Astronomers and citizen scientists have found two would-be stars lacking heavy elements. They’re most likely ancient survivors of our galaxy’s earliest days.
Brown dwarfs live forever. These Jupiter-size balls of gas aren’t massive enough to maintain nuclear fusion in their cores, so they never light up as stars. But they never blow up or collapse the way stars do either. Instead, they radiate the heat leftover from their formation until they’ve faded away.
This sort-of immortality means that ancient brown dwarfs born in the Milky Way’s infancy are still around and could shed light on how star formation happened back then. Now we just have to find them. A team of astronomers and citizen scientists participating in the Backyard Worlds: Planet 9 project have done just that with the discovery of two odd-looking brown dwarfs. Adam Schneider (Arizona State University) and colleagues will publish the results in the Astrophysical Journal (preprint available here).
In Backyard Worlds, citizen scientists examine data from NASA's Wide-field Infrared Survey Explorer (WISE) mission. The primary goal is to find Planet 9, if it exists. But while they’re looking for objects that are moving across the sky from one frame to another, citizen scientists can also happen upon brown dwarfs. Failed stars are faint, so those that are actually visible tend to be nearby and therefore their motion is more apparent than the more distant stars in the background.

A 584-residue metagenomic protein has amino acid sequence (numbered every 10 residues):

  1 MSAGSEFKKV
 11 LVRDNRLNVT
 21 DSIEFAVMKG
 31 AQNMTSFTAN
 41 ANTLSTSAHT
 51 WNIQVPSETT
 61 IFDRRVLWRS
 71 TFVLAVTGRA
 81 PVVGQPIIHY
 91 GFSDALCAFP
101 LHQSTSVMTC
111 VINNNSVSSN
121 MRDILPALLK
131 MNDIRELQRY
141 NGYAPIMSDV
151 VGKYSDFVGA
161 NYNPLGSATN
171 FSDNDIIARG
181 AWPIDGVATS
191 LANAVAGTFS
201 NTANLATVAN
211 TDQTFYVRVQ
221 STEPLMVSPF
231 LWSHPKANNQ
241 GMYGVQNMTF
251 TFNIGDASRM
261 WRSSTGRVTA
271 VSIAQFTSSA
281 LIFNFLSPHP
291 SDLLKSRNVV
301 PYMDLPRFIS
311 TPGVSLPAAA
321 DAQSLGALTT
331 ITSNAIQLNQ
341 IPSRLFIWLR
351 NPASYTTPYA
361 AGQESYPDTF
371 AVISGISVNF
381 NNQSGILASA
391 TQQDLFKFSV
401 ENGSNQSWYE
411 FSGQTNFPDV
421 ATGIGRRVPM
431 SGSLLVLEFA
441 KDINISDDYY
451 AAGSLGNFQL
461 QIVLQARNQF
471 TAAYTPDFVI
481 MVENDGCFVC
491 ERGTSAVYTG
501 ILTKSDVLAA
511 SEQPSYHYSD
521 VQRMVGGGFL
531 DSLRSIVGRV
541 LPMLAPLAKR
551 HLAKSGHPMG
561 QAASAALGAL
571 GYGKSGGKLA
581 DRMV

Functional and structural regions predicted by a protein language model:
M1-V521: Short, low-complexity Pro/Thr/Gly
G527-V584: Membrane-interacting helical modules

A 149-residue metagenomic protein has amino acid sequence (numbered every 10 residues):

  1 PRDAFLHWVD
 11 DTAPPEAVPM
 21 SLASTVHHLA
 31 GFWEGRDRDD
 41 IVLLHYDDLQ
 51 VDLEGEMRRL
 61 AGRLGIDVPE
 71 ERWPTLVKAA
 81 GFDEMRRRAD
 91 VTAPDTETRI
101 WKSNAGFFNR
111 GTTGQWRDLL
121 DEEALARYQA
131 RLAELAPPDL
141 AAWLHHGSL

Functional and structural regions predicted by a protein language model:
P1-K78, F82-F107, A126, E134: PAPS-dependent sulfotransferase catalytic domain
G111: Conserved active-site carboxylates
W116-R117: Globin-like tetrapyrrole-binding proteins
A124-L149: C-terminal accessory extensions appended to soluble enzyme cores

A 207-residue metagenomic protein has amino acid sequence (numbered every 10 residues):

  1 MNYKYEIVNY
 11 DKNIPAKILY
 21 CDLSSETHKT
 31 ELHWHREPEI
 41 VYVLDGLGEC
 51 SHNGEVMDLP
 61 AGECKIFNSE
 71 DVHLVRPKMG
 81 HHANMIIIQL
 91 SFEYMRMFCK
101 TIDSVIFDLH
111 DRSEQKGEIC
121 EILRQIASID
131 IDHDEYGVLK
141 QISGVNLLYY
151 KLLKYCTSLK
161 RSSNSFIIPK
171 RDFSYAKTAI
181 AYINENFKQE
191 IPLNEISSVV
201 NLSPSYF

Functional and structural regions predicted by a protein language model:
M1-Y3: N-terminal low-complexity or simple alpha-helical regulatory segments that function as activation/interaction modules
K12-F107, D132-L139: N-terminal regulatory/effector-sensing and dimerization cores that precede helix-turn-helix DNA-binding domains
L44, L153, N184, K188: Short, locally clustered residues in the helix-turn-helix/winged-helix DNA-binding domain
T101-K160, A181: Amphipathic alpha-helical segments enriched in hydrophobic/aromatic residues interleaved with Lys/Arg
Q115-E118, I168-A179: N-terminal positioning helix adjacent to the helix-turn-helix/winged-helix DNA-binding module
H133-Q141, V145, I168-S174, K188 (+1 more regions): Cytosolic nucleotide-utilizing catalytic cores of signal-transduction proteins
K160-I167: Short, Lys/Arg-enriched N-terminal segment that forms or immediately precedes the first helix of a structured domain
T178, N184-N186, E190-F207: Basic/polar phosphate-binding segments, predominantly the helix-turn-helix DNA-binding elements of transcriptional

Arttu Sainio independently discovered the first brown dwarf, WISEA 1810–1010, even as professional astronomers had also picked it as a promising target for follow-up observations. Four citizen scientists, Paul Beaulieu, Sam Goodman, William Pendrill, and Austin Rothermich, independently discovered the second object, WISEA 0414–5854. (The citizen scientists are all coauthors of the study, too.)
Additional observations at other wavelengths confirmed these sources were brown dwarfs, but strange ones. “Indeed, the spectra of these objects look pretty weird (to brown dwarf astronomers),” notes study coauthor Adam Burgasser (University of California, San Diego). The best explanation is that these brown dwarfs lack heavy elements. Technically, that marks them as “extreme subdwarfs of the T class,” the authors write. The objects both weigh in at around 75 times Jupiter’s mass and have temperatures around 1200–1400 K.
For the brown dwarfs to have low amounts of heavy elements implies that they are ancient; the researchers estimate that they’re around 10 billion years old. “These objects represent our first unambiguous example of brown dwarfs that are likely part of the ancient halo population of the Milky Way Galaxy,” Burgasser says.
Astronomers still argue about how brown dwarfs form — whether the process is more like stars or like planets. The existence of these two brown dwarfs suggests that whichever the process is, it was just as active in the young Milky Way, which was smaller, messier, and lacking the heavy elements that make star formation more efficient.
Finding more brown dwarfs will help solidify the picture: “There may be many more since any brown dwarfs that formed 10 billion years ago are still around,” Burgasser adds. “Brown dwarfs never die.”